Surgeons as Good as Endoscopists at Finding Polyps

Megan Brooks

April 17, 2019

Surgeons are as good as endoscopy specialists at detecting polyps through colonoscopy, according to a new study that discounts prior studies suggesting that endoscopists are better at detecting polyps.

Endoscopist characteristics "should not influence the choice of endoscopist for colorectal cancer screening," the study team concluded.

The adenoma detection rate (ADR) is one measure of colonoscopy quality and higher ADRs have been tied to lower risk of developing colorectal cancer.  Some studies have found differences in polyp detection based on endoscopist characteristics including gender, specialty (gastroenterologist, surgeon, advanced endoscopist), and years in practice. However, many of the studies did not adjust for other risk factors associated with colonic neoplasia.

Based on their new analysis, Shashank Sarvepalli, MD, and colleagues from the Cleveland Clinic in Ohio think it is likely that residual confounding rather than true differences between specialists' abilities are responsible for the differing ADRs found in prior studies.

The study was published online today in JAMA Surgery.

The Cleveland Clinic team examined differences in the ADR and proximal sessile serrated polyp detection rate (pSSPDR) in relation to seven endoscopist characteristics: specialty (gastroenterologist, surgeon, advanced endoscopist), gender, location of medical school (in or outside the US), years since completing training, colonoscopy volume, practice setting (academic vs private practice), and presence of a trainee (yes/no). They had data on roughly 16,000 colonoscopies performed by 56 clinicians (34 gastroenterologists, 15 surgeons, 7 advanced endoscopists).

The average ADR in the study was 31.3%, which is higher than the minimum standards suggested by American Society for Gastrointestinal Endoscopy–American College of Gastroenterology quality task force guidelines. The average pSSPDR was 4.6%, roughly similar to findings from other recent studies.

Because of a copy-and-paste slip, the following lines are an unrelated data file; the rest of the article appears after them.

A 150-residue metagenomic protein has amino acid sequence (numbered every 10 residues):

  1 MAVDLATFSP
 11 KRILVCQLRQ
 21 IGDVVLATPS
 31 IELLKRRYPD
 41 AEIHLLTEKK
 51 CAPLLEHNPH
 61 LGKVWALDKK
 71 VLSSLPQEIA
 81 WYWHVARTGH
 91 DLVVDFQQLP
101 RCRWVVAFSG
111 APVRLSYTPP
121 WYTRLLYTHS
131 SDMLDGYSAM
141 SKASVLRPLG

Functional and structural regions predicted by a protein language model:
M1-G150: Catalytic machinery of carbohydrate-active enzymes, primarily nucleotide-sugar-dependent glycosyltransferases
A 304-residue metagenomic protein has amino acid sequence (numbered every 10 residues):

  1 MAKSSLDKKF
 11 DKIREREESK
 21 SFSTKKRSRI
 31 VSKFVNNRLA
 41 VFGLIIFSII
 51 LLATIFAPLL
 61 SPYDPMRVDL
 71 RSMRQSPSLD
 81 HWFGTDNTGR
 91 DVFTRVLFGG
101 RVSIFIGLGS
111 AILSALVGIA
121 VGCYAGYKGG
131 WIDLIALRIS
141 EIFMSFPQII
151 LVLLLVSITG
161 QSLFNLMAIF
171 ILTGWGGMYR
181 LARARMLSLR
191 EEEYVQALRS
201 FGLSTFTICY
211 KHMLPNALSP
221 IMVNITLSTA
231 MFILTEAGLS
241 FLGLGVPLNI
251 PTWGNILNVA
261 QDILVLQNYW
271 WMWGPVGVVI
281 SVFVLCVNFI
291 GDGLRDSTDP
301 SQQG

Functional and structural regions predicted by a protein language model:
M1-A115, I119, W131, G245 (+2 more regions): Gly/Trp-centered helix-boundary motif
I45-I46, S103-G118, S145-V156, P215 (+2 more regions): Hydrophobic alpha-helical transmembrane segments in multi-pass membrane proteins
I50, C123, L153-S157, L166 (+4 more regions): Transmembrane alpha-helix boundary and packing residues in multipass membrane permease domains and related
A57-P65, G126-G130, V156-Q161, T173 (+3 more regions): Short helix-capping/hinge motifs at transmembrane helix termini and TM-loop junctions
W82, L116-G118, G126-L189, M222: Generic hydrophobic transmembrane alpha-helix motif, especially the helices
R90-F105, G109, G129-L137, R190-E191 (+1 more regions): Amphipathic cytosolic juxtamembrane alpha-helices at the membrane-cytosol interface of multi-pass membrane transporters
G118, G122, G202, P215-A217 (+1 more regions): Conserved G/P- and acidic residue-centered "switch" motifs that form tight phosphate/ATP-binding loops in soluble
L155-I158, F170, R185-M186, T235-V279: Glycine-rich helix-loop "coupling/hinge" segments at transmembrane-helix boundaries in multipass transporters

When the researchers analyzed their data using methods from previous studies, they found differences in the ADR and pSSPDR based on endoscopist characteristics, in line with prior studies. However, these differences were no longer significant after adjusting for multiple confounding factors. 

In a multilevel, mixed-effects, logistic regression analysis, ADR was not significantly associated with any endoscopist characteristic, and pSSPDR was only associated with years in practice and number of annual colonoscopies performed.

However, clinicians further from training and those with lower colonoscopy volumes had a lower adjusted pSSPDR "and may need additional training to help increase pSSPDRs," Sarvepalli and colleagues note in their article.

To their knowledge, the authors say this is one of the largest single-center studies (both in number of colonoscopies evaluated and number of endoscopists included) assessing endoscopist characteristics as they relate to ADRs and pSSPDRs. "[W]e feel we have established that it is likely the lack of controlling for residual confounding in other studies that was responsible for endoscopist-based differences seen in prior studies," they write.

"This counters previously reported lower quality for colonoscopies and increased risk of missed adenomas and interval cancers by surgeons and confirms that colonoscopic quality indicators are adequately met by both gastroenterologists and nongastroenterologists," write Katerina Wells, MD, and James Fleshman, MD, from Baylor University Medical Center, Dallas, Texas in an accompanying editorial.

"This study validates the surgeon in providing a high-quality screening and, more importantly, broadens the limited pool of clinicians to address low national screening rates. The question becomes whether well-trained nonspecialty clinicians with an acceptable adenoma detection rate could also provide screening," say the editorialists.

The study had no specific funding. The authors and editorialists have disclosed no relevant financial relationships.

JAMA Surgery. Published online April 17, 2019. Abstract, Editorial

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